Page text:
A recent assessment of health care in York County indicates that many residents who lack insurance arent getting basic or preventive care. If the state decides not to expand Medicaid, as specified in the federal Patient Protection and Affordable Care Act, it still will face the problem of thousands of uninsured residents without access to health care.
A variety of state leaders, including Gov. Nikki Haley, are adamantly opposed to expanding Medicaid coverage in the state under so-called Obamacare. The law originally had required states to expand Medicaid coverage to all adults who make up to 138 percent of the poverty level or risk losing all federal support for Medicaid.
But in its ruling on the overall constitutionality of the law, the U.S. Supreme Court said the federal government had overstepped its authority in attempting to coerce states to expand coverage beyond current levels. That ruling essentially allows states to go their own way.
South Carolina provides Medicaid to parents who make up to 50 percent of poverty, pregnant women who make up to 185 percent and children whose parents make up to 200 percent. Even so, nearly 900,000 South Carolinians dont have coverage, including 109,000 children.
Many of those are young people without health care problems who are gambling that they will stay healthy. But thousands more are the indigent and working poor who cant afford insurance.
The Duke Center for Health Policy and Inequalities Research recently conducted a survey of health care delivery in York County. The assessment was commissioned by Catawba Care, the agency that provides AIDS testing and medical care in York, Chester and Lancaster counties.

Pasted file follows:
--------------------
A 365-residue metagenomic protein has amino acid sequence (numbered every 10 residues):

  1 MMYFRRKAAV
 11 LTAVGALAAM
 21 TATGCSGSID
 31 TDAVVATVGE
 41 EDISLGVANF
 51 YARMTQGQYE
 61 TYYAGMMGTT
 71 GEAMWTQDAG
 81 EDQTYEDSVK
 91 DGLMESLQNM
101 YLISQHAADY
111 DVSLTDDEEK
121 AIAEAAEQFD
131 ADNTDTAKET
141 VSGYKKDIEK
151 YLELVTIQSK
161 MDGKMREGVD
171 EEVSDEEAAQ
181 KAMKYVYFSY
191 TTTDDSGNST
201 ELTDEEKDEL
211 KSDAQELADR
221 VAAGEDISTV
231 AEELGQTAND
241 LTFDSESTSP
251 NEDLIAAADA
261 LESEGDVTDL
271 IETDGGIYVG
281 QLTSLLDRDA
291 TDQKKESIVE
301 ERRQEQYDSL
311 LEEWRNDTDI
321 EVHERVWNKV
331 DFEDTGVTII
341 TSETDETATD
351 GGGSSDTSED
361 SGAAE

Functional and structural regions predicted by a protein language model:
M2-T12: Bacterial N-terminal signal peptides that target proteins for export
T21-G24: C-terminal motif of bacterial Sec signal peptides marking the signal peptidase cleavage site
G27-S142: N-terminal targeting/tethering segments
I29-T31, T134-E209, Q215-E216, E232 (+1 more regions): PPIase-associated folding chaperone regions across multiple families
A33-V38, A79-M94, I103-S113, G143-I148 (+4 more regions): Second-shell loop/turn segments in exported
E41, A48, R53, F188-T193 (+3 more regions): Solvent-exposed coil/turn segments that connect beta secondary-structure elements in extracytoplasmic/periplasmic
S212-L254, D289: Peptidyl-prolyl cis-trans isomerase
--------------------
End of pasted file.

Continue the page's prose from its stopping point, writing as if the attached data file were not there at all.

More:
The study concluded that there the health care network in York County is insufficient to meet the needs of residents. But the study also found that, for a variety of reasons, many residents simply are incapable of availing themselves of primary and preventive care.
Language barriers are a problem. Undocumented residents are reluctant to seek care.
Many poor residents lack transportation to a clinic or primary care doctor. That is particularly true in downtown Rock Hill, where there are high levels of poverty and unemployment.
Among the key findings of the survey, 41 percent reported they do not have a primary doctor. Just over a third of respondents said their primary source of care was a crisis service, with 18 percent going to urgent care centers and 18 percent to the emergency room. And 42 percent said they needed care last year but did not go to a doctor.
Dr. Susan Reif of the Duke Center for Health Policy, who presented the results of the survey, said that the lack of health care in Rock Hill is not that unusual in the state. But, she added, the state as a whole has higher levels of heart disease, diabetes, obesity and overall mortality rates than much of the rest of the nation.
So, she said, it is not good enough to be as good as South Carolina.
When considering the public cost of health care in the state, these problems have to be factored in. All residents help pay for the problems that arise from inadequate preventive care, lack of access to specialty care and use of emergency rooms for primary care.
Under the Affordable Care Act, the federal government initially would cover the entire cost of expanding Medicaid enrollment. The federal match then would drop to 90 percent.
Under that arrangement, the state could add more than half a million low-income residents to its Medicaid rolls with the federal government picking up 90 percent of the cost. In all, this could provide health care to nearly a third of the states population.
There are, no doubt, inefficiencies and fraud within the Medicaid system and among those who provide care to Medicaid patients. Nonetheless, it is hard to see how the state, acting alone, could fully address the issue of inadequate access to health care for hundreds of thousands of needy residents.
The decision will not be up to Gov. Haley alone. It will be decided in the Legislature.
Last week, Tony Keck, South Carolinas director of Health and Human Services, predicted the state would have an impassioned debate about how and whether it would respond to the new health care act. We think such as debate is crucial.
It also seems likely that, once the facts are clear and the misinformation corrected, the prospect of expanding Medicaid to bring needed care to residents living at or near the poverty level will begin to look more attractive to many South Carolinians.